Four rockets fired from northern Gaza on Thursday evening landed in Israeli territory, but caused no injuries or damage.
It is not yet clear whether the artillery fired was composed of Qassam or Grad-type rockets.
One rocket, which was fired at around 5:30 pm, apparently landed on the outskirts of Ashkelon, but its exact landing site has yet to be located. A second rocket, fired two hours later, landed in an open area within the Sdot Negev Regional Council limits.
Two more rockets were fired towards Sderot and the Shaar HaNegev Regional Council at around 9 pm. The rockets have not yet been found, but no injuries or damage were reported.
Meanwhile, Gaza City was dark Thursday night after officials shut down its only power plant as Israel cut off fuel and food shipments to the Palestinian territory because of renewed rocket attacks.
Israel canceled plans to ship in diesel fuel for the plant as well as 30 trucks full of humanitarian supplies after Gaza militants fired at least eight rockets and some mortar shells at Israel Thursday, the military said.
Kamal Obeid, a Hamas official at of the power plant, said its closure cut off electricity to much of Gaza City's 300,000 residents.
'Rockets natural response to Israeli aggression'
Israel said the plant provides less than a quarter of Gaza's electricity, and most of the rest flows in unimpeded on power lines from Israel.
Renewed tensions in Gaza have raised the grim prospect of an end to a truce that has stopped most Israeli-Palestinian violence in and around the impoverished seaside territory for five months.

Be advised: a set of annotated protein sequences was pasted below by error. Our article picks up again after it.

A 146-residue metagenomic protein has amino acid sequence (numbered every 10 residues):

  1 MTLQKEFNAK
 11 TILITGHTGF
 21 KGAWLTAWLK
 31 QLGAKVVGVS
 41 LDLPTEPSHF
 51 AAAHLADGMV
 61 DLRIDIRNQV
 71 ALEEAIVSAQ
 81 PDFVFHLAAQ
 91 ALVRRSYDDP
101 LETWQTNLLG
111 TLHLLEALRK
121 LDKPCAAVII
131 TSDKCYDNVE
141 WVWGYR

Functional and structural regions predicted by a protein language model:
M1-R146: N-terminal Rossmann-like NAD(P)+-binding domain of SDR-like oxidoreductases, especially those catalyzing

The truce began eroding last week when Israeli forces entered Gaza to try destroy what they said was a militants' tunnel. Eleven militants have been killed since and more than 130 rockets and mortars have been fired from Gaza at Israel. Israel has clamped a tight blockade on Gaza, which is ruled by the Islamic militant group Hamas.
"The rockets are a natural response to (Israel's) aggression," said Fawzi Barhoum of Hamas.
Government spokesman Mark Regev said Israel wants quiet.
"The current round of violence is the sole responsibility of Hamas, who through their aggressive acts have endangered the lives of too many Israeli and Palestinian civilians," he said.
The truce ended months of rocket barrages that disrupted life in southern Israel and brought Israeli airstrikes and ground operations in response. It is set to expire next month.
Both sides have said they are interested in maintaining calm, but developments on the ground appear to be going in the other direction.
Associated Press contributed to the report